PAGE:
The forward steps taken by a diver toward the end of the 10m platform or 3m springboard board. This precedes the hurdle and the takeoff and usually involves three or more steps.
When the diver begins by executing a motionless handstand on the edge of the platform while upside-down.
When a diver takes off with his/her back to the water and rotates away from the platform or springboard.
When a diver initiates motion to begin a dive but discontinues before leaving the diving board. A balk is declared by the referee and causes a deduction of two points per judge. If the diver balks again or falls into the water, the referee declares a failed dive.
Degree of difficulty
The numerical value assigned to a dive based on a formula that adds together the different components of a dive - approach, number of somersaults, number of twists, flight position, entry position, etc. In Olympic competition, degrees of difficulty range from 1.3 to 3.8. The total score from the judges is multiplied by the degree of difficulty to determine the dive score.
The point in a dive in which the diver makes contact with the water. The entry can occur feet-first or head-first, with the ideal entry coming with the body in a vertical straight line. When entering head-first, the diver's arms should be stretched above the head, in-line with the body. In a feet-first entry, the arms should be straight and held to the diver's sides.
Used to describe a dive in which the diver assumes a straight position from takeoff, or after one somersault in a dive such as 115C, before executing the remainder of the dive. The straight position must be held for at least one quarter of a somersault (90 degrees). (See Types of dives for more information on numbered dives)
When a diver takes off facing the water and rotates toward the water. The forward dive may start from a standing or run-up approach.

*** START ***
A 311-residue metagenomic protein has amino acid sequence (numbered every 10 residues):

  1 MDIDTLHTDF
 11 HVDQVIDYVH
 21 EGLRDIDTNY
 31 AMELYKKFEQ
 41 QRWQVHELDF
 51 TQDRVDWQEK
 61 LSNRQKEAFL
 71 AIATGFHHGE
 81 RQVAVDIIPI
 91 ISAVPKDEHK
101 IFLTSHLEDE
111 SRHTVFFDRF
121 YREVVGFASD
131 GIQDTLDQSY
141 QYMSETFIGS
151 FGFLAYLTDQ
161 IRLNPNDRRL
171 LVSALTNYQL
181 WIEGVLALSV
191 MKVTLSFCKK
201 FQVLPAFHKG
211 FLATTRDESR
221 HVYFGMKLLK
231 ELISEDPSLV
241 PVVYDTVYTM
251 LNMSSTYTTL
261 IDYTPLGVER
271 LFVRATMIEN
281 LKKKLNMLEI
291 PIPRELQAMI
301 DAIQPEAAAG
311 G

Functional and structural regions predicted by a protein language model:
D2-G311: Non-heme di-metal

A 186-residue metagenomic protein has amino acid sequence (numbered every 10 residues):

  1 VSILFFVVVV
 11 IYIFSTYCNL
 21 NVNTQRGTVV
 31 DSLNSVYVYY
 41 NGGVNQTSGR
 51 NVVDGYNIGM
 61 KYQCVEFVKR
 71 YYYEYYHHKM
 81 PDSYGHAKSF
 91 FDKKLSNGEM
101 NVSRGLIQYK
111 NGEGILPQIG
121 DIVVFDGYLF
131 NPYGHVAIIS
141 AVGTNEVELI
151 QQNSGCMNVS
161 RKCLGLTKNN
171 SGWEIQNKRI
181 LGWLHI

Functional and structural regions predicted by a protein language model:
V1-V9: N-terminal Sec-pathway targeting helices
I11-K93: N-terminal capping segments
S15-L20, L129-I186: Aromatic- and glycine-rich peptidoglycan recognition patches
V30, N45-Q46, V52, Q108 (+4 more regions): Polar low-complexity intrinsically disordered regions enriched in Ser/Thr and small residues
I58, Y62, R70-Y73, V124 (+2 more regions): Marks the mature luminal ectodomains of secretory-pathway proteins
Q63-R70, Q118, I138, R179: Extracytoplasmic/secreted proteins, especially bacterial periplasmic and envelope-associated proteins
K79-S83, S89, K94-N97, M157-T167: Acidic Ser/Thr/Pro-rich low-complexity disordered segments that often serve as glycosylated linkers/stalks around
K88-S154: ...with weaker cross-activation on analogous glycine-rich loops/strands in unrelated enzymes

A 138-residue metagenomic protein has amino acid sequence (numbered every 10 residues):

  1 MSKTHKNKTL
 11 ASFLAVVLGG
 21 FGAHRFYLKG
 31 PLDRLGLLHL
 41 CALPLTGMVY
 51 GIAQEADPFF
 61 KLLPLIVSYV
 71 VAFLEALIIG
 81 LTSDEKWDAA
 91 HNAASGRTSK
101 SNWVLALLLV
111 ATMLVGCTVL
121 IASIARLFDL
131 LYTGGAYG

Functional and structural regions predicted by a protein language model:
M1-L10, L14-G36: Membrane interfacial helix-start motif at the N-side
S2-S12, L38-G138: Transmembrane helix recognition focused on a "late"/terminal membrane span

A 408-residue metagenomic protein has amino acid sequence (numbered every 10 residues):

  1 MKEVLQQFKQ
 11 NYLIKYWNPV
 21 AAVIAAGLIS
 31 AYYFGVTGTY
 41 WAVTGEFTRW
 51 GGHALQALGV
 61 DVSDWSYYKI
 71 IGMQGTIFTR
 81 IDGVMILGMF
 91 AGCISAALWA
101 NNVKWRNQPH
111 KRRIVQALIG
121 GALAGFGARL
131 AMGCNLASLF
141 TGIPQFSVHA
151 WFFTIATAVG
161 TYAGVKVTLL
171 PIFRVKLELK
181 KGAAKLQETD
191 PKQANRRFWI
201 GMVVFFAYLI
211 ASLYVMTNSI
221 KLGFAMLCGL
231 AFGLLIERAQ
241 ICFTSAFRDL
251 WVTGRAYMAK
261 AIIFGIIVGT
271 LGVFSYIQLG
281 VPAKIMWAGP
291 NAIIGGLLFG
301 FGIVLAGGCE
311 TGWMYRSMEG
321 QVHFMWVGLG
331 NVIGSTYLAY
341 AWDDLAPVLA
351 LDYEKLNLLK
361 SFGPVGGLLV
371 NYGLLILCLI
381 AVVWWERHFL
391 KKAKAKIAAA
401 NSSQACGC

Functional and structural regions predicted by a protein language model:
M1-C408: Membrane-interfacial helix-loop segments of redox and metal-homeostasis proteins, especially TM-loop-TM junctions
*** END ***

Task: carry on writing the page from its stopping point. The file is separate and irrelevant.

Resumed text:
A combination of straight, pike and/or tuck positions when a twist is also incorporated. It can be one position and a twist, or any combination of positions and a twist.
Just after the approach, the diver hops, or springs, to the end of the board, taking off from one foot and landing on two feet. The takeoff occurs immediately after the hurdle.
When a diver begins a dive with his/her back toward the water at the end of the board. Rotation on this dive occurs toward the board. Sometimes also referred to as a cut-away.
Seven judges are standard in major competitions. Scoring is on a scale of 0-10, utilizing half-point or whole-point increments. In synchronized diving, there are 11 judges.
A position in which a diver bends his/her body forward at the waist, keeping the legs straight and the toes pointed.
A stationary, non-bending diving platform that is at least 20 feet long and 6 1/2 feet wide (in synchronized diving, a width of 10 feet is preferred). The platform height is 10 meters (or about 33 feet). The platform structure also includes levels at three, five, and seven and a half meters used for training.
This individual, who is not a judge, is responsible for managing the competition and making sure all regulations are observed.
When a diver is facing forward and then rotates back toward the board. Also referred to as a "gainer."
The absorbing towel that divers use to dry themselves on the board before executing dives. Named for 1948 and 1952 Olympic platform champion Sammy Lee.
When a diver rotates around his/her horizontal axis in a circular manner. This can be performed in any of the six categories of dives (forward, backward, reverse, inwards, twisting or armstand).
An adjustable diving board that regulates "springiness," either at three meters (about 10 feet) above the water. The springboard projects at least five feet beyond the edge of the pool.
A position in which the competitor's body is straight and the knees and hips are never bent, with the feet together and toes pointed at entry.
The departure of the diver from the board.
The platform's entire structure.
A position in which a diver bends his/her knees, bringing the knees and thighs closer to the chest and heels toward the buttocks.
Any dive with a twist; a twisting dive can be a forward, back, reverse or inward dive.